During a college summer I worked for a manufacturing company as a machine operator. It was boring work. During the first night, I figured out a more efficient way to configure the work space. The second night, after some rearranging, I more than doubled the output. When entering the plant on the third night, the supervisor clapped me on the back and congratulated me. Barely two minutes later, the union steward told me that if I did it again, I risked bodily harm in the parking lot.
I was designing a sales incentive plan working closely with the vice president of sales for a well-known consumer manufacturer. During a plan review meeting, a financial person persisted in questioning a provision in the plan. After a short while the sales VP suggested that maybe the finance person didn’t want his job.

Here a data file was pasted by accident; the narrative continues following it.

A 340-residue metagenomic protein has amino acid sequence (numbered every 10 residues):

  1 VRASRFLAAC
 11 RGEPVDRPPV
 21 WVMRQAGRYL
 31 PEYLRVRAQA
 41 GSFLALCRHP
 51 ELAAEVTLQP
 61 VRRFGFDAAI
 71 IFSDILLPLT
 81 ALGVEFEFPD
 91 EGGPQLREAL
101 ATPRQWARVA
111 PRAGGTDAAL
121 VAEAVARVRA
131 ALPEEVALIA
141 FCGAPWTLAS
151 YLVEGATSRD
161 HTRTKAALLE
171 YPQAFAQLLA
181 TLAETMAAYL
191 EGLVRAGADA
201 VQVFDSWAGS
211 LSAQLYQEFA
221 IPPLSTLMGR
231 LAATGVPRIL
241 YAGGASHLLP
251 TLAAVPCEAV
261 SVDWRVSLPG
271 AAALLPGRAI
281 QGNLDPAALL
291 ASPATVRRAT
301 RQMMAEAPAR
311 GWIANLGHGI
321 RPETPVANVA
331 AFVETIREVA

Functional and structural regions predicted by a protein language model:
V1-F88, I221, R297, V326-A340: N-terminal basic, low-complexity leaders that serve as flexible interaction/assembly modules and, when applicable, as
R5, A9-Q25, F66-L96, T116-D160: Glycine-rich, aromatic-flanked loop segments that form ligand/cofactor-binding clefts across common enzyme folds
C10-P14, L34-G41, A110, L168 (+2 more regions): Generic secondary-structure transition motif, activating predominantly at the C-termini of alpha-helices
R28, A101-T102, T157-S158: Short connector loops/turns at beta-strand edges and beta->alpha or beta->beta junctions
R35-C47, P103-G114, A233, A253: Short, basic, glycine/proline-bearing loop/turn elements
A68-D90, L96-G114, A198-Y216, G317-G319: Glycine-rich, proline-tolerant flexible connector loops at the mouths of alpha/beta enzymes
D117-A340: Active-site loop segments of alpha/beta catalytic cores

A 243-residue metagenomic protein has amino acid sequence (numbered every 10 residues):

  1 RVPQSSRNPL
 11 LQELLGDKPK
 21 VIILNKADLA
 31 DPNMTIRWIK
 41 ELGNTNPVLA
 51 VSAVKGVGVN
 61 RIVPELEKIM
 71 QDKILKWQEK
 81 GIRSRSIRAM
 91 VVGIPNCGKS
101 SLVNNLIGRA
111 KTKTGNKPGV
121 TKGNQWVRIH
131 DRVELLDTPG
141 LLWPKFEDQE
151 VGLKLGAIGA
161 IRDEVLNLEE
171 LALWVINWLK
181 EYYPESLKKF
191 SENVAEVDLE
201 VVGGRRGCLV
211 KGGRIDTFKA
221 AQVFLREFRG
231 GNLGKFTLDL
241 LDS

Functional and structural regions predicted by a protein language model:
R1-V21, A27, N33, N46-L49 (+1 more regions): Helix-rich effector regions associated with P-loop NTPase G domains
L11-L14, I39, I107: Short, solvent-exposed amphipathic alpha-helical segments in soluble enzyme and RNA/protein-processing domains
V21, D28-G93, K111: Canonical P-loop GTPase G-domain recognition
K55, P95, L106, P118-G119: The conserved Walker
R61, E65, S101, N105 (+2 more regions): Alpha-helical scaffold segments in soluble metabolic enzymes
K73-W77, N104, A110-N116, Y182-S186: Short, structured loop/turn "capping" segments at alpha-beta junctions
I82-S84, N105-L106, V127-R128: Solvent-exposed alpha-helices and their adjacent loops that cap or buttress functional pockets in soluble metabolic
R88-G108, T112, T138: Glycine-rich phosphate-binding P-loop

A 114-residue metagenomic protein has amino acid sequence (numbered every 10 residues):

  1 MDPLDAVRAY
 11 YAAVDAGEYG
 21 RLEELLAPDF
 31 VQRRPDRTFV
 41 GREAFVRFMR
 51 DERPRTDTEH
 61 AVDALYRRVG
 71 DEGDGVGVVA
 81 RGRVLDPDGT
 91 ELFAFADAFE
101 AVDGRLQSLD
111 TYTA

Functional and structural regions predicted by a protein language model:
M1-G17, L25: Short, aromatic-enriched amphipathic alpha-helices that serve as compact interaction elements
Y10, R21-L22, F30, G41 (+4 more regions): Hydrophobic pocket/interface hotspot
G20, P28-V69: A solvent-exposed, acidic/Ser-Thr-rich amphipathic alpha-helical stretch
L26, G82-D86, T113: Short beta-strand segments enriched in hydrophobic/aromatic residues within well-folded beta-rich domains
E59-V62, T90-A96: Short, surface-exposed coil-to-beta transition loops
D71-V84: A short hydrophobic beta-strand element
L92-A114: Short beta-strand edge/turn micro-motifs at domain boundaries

As a senior vice president of a national broadband company, I heard of a small group of cable installers in rural Massachusetts who wanted a union. I traveled most of a day to get there and sat with the group. It took a while for them to open up, but when they did, I heard their ideas to better schedule time off. Unfortunately, their manager didn’t want to listen to them. It wasn’t about pay, or benefits, or safety – it was about flexibility.
There are many reasons why organizations don’t get the best thinking from their people – it almost never has to do with the ability or motivation of the front line crew.